Emerging transmutation of quantum scars in photonic crystals
A new view into the landscape of quantum chaos in microcavities
The study of wave chaos within optical microcavities provides a beautiful avenue to bridge classical and quantum physics. It falls into the branch of quantum chaos, which holds prospective potential for advancing technology by integrating these two fundamental philosophies of physics. The peculiar and unpredictable behavior observed in chaotic microcavities mirrors other chaotic systems, including perturbed atoms and quantum dots. Therefore, by exploring the topological properties of optical modes in microcavities, we can gain valuable insights into the behavior of various chaotic systems, deepening our understanding of nature's elegance.
In the study published in Light: Science & Application, a collaborative team led by Dr. YI Chang-Hwan from the Center for Theoretical Physics of Complex Systems within the Institute for Basic Science, Republic of Korea, Prof. PARK Hee Chul from Pukyong National University, Republic of Korea, and Prof. PARK Moon Jip from Hanyang University, Republic of Korea, achieved significant breakthroughs in wave chaos research within the realm of quantum chaos.
The team's study focused on dynamical localization transitions in a periodic array of chaotic cavities, specifically exploring the behavior of light wave modes within deformed optical microcavities coupled to crystalline momentum. The authors coined a new term for this phenomenon, naming it “cavity-momentum locking”.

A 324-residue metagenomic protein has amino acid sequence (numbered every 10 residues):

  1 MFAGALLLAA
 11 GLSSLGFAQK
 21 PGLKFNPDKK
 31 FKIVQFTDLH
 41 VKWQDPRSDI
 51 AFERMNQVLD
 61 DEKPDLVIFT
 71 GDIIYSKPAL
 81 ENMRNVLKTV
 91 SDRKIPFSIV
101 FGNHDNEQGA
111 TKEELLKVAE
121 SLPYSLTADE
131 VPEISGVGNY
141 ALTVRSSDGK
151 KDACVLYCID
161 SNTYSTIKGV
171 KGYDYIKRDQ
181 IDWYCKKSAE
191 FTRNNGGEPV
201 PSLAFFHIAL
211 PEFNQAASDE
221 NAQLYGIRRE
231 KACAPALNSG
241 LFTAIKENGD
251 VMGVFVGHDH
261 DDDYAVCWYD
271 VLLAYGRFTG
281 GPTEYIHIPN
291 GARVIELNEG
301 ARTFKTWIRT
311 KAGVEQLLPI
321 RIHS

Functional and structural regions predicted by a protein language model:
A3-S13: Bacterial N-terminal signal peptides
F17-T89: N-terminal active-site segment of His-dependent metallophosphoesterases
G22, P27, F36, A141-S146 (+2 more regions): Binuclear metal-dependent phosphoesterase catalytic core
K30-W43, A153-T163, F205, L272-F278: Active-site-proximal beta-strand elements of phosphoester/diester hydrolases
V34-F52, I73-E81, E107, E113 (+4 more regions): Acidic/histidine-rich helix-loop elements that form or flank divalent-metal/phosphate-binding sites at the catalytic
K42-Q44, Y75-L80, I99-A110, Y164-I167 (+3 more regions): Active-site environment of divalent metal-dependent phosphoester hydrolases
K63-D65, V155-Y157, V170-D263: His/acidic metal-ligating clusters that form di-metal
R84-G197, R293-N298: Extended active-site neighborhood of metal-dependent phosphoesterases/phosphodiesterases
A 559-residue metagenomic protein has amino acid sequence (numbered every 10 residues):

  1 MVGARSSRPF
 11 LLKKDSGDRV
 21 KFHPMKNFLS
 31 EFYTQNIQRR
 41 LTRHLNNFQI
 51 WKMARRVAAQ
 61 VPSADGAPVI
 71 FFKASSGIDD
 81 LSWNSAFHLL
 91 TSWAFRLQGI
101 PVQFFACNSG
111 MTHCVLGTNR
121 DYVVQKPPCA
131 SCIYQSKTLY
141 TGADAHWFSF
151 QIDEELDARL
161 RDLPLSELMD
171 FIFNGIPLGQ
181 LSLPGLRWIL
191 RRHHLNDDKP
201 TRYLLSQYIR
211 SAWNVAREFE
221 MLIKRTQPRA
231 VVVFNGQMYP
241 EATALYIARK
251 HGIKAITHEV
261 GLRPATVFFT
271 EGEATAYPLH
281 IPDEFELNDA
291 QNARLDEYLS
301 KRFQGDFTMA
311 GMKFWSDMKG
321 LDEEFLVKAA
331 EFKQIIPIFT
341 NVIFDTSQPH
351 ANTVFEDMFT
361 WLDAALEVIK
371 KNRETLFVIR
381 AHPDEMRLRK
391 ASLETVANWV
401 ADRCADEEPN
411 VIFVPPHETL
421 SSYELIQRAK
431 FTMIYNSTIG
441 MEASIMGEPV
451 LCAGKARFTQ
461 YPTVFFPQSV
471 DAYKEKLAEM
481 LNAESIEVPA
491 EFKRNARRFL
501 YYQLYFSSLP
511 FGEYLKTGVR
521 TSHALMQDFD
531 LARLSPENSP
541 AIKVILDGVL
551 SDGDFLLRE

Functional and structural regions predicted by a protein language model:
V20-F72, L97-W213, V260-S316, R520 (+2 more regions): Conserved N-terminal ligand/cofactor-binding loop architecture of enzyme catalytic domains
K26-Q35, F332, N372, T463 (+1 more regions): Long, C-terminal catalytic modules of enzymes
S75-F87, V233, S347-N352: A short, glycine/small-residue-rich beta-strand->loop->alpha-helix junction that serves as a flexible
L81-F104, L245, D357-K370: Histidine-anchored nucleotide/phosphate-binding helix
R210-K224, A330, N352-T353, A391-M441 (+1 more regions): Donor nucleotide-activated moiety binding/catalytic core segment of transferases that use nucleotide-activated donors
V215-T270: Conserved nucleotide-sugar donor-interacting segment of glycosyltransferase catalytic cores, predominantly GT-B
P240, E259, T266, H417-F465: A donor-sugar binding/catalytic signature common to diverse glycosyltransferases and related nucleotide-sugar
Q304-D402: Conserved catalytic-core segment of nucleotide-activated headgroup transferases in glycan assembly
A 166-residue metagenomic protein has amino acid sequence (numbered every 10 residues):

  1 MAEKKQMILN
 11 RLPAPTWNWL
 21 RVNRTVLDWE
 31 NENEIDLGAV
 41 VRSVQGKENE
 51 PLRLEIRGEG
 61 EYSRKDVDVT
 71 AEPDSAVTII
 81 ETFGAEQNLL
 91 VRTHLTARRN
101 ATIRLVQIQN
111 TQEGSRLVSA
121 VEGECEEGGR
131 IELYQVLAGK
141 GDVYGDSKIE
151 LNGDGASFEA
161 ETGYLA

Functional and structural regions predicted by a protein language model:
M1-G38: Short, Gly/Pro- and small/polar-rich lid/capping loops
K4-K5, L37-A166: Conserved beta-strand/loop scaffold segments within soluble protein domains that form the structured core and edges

Their investigations shed light on the quantum scar phenomenon and its transmutation, which occur within the microcavities embedded in photonic crystals. The quantum scar is an intriguing quantum eigenstate, which appears as a consequence of wave interference, exhibiting enhanced probability density around unstable periodic orbits that correspond to unstable fixed points in a classically chaotic system. Existence of these structures challenges the stability principles in traditional classical mechanics. By manipulating the crystalline momentum, the team demonstrated that these quantum scar states can be precisely controlled.
This discovery not only provides a deeper understanding of the intricate nature of wave chaos but also opens up exciting possibilities for utilizing the intrinsic wave properties of chaotic states to promote Berry curvature-induced transport phenomena. The authors underscore the groundbreaking nature of this research, highlighting its potential to manipulate the light wave behaviors over periodically structured microcavities. This has profound implications for quantum information, communication, and the development of optoelectronic devices.
Importantly, the ability to control quantum scar states within optical resonators composing photonic crystals unlocks the potential for various quantum technologies, including extreme-resolution quantum sensing. Additionally, the research findings contribute to advancements in frameworks of quantum chaos studies, expanding it to the crystal momentum-associated quantum chaos in photonic crystals.
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